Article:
- writing classy makes us more believable
- Students try to sound like scholars because it makes them more believable
- Risk of writing stops people from starting
- People believe they will be judged by their colleagues for their first drafts of the work
- People expect certain things and if you don’t fall through on them then they judge you
and don’t think you are a sociologist
- Trusting friends who edit your work is important and their feedback is crucial
- It's easy to think of yourself as a fraud for not behaving as you think others conduct and
write about research. p. 113 Event though you know that people don't do what they say,
it's hard to translate it into gut-level belief. p. 113
- To write one must accept risk that is tempered by trust in yourself and more importantly
trust in others. p.113
- People worry that by showing first drafts to peers, it may tarnish their image. p. 114
- Being untenured and giving it to senior faculty is even more dangerous p. 115
- But who can you trust -- how about people who already know how stupid you are (fellow
graduate students, etc.).
- Sometimes the risk of writing is finding out that you are not who you think you are. p.
- We often believe that talking about work is less risky than writing about it. p. 118.
- But as you write more you begin to realize that the risks are worth taking. p. 119.
- "No one besides me need ever see it -- and I throw it out as quickly as I can. What I
show others are things that I think have some merit, and even the occasional paragraph
that rolls beautifully off the platen. In other words, I have some degree of control over the
risks involved in writing and letting others see what I have done. I am not completely at
anyone's mercy, not even the mercy of my own impossible demands for perfection. I am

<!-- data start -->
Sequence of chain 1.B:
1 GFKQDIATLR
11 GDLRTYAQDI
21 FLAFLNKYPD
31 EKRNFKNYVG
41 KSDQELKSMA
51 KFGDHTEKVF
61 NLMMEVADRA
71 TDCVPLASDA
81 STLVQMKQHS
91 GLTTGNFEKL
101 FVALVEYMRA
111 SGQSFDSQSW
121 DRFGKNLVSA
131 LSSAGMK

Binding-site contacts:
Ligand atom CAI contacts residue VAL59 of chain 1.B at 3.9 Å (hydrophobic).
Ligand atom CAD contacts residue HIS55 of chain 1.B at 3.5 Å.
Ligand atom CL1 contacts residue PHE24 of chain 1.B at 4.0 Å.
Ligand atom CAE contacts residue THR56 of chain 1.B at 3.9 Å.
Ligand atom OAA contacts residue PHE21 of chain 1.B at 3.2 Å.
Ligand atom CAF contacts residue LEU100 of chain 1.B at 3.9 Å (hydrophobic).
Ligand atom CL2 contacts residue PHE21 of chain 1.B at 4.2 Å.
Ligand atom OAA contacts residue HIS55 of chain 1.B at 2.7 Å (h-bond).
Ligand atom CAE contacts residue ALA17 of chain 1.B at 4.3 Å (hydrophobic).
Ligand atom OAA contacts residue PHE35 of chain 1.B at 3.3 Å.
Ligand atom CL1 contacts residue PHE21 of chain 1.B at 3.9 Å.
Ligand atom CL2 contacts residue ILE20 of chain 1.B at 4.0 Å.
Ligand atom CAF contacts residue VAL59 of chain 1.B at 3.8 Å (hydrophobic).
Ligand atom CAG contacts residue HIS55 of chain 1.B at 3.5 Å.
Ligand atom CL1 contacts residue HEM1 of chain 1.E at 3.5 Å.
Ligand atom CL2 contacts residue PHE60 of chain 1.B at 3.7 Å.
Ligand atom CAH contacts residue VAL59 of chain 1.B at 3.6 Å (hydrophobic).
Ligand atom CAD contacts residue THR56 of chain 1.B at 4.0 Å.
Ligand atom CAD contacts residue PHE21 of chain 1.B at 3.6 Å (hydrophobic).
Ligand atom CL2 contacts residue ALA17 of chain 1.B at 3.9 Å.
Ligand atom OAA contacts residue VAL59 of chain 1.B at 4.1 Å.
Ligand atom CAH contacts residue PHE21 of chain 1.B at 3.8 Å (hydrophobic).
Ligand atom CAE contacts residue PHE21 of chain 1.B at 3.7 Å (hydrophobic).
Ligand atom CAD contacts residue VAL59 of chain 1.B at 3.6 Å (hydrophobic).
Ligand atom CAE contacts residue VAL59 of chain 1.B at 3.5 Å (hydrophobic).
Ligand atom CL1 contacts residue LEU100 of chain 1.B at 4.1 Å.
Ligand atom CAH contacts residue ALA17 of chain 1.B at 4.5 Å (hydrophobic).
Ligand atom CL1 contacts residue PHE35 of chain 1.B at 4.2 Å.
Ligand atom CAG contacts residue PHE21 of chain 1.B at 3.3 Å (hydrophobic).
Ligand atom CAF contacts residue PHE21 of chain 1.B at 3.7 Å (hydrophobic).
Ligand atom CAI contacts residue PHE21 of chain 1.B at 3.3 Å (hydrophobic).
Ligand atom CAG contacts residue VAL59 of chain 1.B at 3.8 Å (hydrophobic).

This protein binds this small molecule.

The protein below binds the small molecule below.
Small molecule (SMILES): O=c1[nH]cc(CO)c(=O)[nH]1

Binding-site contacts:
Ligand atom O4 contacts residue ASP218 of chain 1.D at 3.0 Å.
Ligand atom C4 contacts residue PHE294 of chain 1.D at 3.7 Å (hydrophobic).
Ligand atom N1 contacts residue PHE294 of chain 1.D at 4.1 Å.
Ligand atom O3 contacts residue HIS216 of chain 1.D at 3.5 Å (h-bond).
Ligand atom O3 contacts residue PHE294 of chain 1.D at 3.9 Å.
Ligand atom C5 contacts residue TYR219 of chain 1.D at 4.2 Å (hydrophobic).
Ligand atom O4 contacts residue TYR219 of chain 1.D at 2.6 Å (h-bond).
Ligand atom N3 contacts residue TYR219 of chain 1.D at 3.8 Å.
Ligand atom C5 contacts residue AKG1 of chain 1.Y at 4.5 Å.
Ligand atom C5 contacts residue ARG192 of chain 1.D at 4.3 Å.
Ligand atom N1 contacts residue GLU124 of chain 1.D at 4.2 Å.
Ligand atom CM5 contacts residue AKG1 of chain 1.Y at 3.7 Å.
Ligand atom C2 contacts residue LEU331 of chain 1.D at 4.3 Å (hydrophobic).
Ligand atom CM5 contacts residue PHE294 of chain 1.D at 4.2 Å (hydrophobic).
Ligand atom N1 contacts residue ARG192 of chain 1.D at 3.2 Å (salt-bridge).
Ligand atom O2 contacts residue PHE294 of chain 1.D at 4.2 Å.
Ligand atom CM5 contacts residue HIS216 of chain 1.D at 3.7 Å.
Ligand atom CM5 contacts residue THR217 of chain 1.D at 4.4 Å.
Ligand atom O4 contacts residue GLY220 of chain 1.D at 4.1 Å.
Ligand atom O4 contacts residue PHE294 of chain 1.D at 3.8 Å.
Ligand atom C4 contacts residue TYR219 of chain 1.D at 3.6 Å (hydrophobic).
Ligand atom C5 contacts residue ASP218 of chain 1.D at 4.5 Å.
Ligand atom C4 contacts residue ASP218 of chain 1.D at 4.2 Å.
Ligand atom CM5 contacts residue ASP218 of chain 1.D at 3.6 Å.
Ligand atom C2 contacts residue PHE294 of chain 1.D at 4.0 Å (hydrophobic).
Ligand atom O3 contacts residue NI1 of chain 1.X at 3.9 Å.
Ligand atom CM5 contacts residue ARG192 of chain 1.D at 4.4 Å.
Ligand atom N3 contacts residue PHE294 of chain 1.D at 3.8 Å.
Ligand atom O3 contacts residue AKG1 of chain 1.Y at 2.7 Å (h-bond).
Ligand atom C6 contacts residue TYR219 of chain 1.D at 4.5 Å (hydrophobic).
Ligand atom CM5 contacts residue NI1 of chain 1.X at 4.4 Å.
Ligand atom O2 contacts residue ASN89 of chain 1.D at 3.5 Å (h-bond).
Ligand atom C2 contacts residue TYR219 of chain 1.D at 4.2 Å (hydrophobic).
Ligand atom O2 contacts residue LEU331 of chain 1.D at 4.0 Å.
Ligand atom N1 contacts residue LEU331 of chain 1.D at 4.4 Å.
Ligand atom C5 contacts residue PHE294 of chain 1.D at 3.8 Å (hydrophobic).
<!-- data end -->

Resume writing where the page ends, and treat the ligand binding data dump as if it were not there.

allowed to throw things away." p. 119-120.
- Getting your work out the door and to a publisher is the hardest - You want to hang on to it because you think with time you can make it better
- You don’t want others reading your work
- There is always a tension between making something better and getting it out the door.
- Scholarly worlds have a deep ambivathe occaisional paragraph that rolls beautifully off
the platen. In other words, I have some degree of control over the risks involved in
writing and letting others see what I have done. I am not completely at anyone's mercy,
not even the mercy of my own impossible demands for perfection. I am allowed to throw
things away." p. 119-120.
- Scholarly worlds have a deep ambivalence. They feel if they wait long enough they will
improve it. p. 123
- Some people feel that getting things done just to do them smacks of careerism. p. 126
- If you think of scholarly writing as a big game maybe that will help you "wipe out the
screen" of your next paper. p. 127
- Most of the academic world requires work to done to be an active member. If you don't
write it, someone else will. p. 129 Professionals orient themselves to the deadlines and
constraints the disciplines create. p 129
- Science doesn't need masterpieces of prose, just clear, concise writing that suggests
new ideas. p. 131 Don't overwork a paper p. 131
- Sometimes people see things as so complex they can't possible put things in rational